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This is exercise 3.5.5 in Gathman's notes. We proved so far that zero set of degree $2$ homogeneous polynomials in variables $x_0,x_1,x_2$ can be identified as $\mathbb{P}^5$, and conics can be identified as an open subset $U\subset\mathbb{P}^5$. Also, given a point $P\in\mathbb{P}^2$, and let $F: \mathbb{P}^2\mapsto\mathbb{P}^5$ be the Veronese embedding. Then a conic $C\in U$ passing through $P$ if and only if $F(P)\cdot C = 0$. The last part requires to prove that given $P_1,\ldots, P_5\in\mathbb{P}^2$ such that no three of them is on the same line, then there is a unique conic passing through the $5$ points.

What I prove so far is that the matrix $$\begin{bmatrix}F(P_1)\\\vdots\\F(P_5)\end{bmatrix}$$ is a $5\times 6$ matrix, and hence the null set have dimension at least $1$ which corresponds to vanishing of degree $2$ homogeneous polynomials passing though $P_1,\ldots, P_5$. I also showed that if no three of $P_1,\ldots, P_5$ lies on the same line, then that degree $2$ homogeneous polynomial must be a conic (irreducible).

However, to prove the uniqueness, I need to show that $F(P_i)$ are linearly independent, and I got stuck on this. I read answers from another post, and it suggests that linear relation on $F(P_1),\ldots, F(P_5)$ can be pulled back to linear relation on $P_1,\ldots, P_5$. I don't see why this is true.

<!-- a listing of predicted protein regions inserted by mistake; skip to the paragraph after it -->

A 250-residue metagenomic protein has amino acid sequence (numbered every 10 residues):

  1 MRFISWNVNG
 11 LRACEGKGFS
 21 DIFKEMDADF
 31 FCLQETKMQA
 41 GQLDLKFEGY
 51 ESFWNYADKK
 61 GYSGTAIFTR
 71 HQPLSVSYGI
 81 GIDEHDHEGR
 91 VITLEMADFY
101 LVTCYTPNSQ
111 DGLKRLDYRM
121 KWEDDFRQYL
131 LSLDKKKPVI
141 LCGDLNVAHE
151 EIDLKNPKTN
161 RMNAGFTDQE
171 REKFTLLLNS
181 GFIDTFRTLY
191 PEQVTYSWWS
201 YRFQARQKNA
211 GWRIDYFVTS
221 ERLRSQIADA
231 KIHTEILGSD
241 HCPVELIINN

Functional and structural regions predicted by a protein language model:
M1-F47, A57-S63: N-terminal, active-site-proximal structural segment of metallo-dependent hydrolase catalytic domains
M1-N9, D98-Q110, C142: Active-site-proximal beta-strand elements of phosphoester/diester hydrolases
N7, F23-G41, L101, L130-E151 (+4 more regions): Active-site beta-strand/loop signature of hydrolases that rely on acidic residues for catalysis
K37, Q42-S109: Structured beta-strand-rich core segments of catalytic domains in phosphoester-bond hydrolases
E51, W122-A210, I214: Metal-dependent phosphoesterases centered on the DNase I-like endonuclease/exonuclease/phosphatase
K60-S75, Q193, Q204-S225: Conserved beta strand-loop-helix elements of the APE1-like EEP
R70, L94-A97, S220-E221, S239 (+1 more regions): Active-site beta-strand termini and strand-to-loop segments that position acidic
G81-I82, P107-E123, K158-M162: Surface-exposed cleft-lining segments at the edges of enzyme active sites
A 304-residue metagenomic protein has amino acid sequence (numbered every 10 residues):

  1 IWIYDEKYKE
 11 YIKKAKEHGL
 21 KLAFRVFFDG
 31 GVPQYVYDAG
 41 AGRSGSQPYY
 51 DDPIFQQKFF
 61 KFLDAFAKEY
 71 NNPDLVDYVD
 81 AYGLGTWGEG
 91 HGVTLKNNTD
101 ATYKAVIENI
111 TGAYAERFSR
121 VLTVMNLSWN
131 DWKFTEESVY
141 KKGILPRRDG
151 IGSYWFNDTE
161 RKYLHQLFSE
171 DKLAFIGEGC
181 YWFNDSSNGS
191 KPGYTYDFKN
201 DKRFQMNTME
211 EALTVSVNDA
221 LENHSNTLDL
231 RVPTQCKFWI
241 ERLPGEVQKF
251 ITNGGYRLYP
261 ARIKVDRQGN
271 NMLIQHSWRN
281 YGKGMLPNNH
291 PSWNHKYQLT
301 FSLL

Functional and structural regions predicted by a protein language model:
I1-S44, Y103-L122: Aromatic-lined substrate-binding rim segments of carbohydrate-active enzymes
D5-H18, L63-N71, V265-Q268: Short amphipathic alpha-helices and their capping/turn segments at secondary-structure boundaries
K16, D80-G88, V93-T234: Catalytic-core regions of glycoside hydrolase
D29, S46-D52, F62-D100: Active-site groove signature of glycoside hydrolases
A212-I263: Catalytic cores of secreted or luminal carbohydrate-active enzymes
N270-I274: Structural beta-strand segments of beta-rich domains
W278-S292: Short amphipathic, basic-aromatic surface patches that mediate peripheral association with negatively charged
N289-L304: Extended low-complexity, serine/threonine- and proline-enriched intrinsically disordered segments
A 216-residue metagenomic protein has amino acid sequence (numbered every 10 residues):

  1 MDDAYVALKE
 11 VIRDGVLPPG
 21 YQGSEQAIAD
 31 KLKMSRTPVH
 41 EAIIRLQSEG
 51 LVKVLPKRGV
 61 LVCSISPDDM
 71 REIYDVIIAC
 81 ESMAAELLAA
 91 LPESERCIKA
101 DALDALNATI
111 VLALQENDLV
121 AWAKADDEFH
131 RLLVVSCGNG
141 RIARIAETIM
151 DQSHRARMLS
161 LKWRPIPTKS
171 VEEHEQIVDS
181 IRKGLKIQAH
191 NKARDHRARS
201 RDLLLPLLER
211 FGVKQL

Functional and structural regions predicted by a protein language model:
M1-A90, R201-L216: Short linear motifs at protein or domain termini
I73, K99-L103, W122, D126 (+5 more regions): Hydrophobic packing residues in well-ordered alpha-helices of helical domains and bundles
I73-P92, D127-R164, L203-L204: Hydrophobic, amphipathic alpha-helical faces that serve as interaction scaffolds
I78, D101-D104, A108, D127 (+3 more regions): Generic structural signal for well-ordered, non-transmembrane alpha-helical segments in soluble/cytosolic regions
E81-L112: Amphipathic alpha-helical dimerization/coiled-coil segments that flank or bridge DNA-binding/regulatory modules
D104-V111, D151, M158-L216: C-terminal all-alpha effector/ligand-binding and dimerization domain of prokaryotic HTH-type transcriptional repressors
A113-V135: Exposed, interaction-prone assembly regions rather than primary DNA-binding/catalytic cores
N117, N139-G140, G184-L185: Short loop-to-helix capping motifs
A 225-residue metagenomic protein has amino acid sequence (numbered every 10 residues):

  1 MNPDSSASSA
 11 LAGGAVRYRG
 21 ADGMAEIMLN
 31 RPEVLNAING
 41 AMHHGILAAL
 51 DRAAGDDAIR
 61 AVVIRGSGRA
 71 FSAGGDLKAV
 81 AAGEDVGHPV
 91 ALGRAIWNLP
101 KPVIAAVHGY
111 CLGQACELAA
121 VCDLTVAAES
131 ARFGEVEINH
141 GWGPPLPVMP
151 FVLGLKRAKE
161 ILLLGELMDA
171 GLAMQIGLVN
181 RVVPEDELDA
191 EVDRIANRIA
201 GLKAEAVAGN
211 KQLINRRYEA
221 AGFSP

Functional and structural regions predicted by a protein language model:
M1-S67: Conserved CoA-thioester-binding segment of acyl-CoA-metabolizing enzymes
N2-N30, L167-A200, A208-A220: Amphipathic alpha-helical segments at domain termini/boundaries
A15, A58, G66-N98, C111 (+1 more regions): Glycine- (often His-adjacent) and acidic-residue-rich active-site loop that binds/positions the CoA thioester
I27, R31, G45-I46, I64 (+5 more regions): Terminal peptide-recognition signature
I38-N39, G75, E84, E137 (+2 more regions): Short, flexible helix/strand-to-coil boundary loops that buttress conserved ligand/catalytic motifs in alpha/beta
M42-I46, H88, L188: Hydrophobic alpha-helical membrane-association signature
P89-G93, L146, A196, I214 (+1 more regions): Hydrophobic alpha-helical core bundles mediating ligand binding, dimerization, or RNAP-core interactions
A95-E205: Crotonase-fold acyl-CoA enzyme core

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You will need the condition that $P_i$'s are in general position, which means an open subset (in the Zariski sense) of all the possible configurations $\{(P_1,\ldots,P_5)\}$.

Precisely, you need to show the condition that $\{F(P_i)\}$ linearly independent is an open condition. Indeed, by basic linear algebra, the dependency of $\{F(P_i)\}$ is equivalent to that the determinants $D_i=D_i(P_1, \ldots, P_5)$ $(i=1,\ldots,6)$ of all the $5\times 5$ submatrices of $\begin{bmatrix}F(P_1)\\\vdots\\F(P_5)\end{bmatrix}$ are zero, which is a closed condition.

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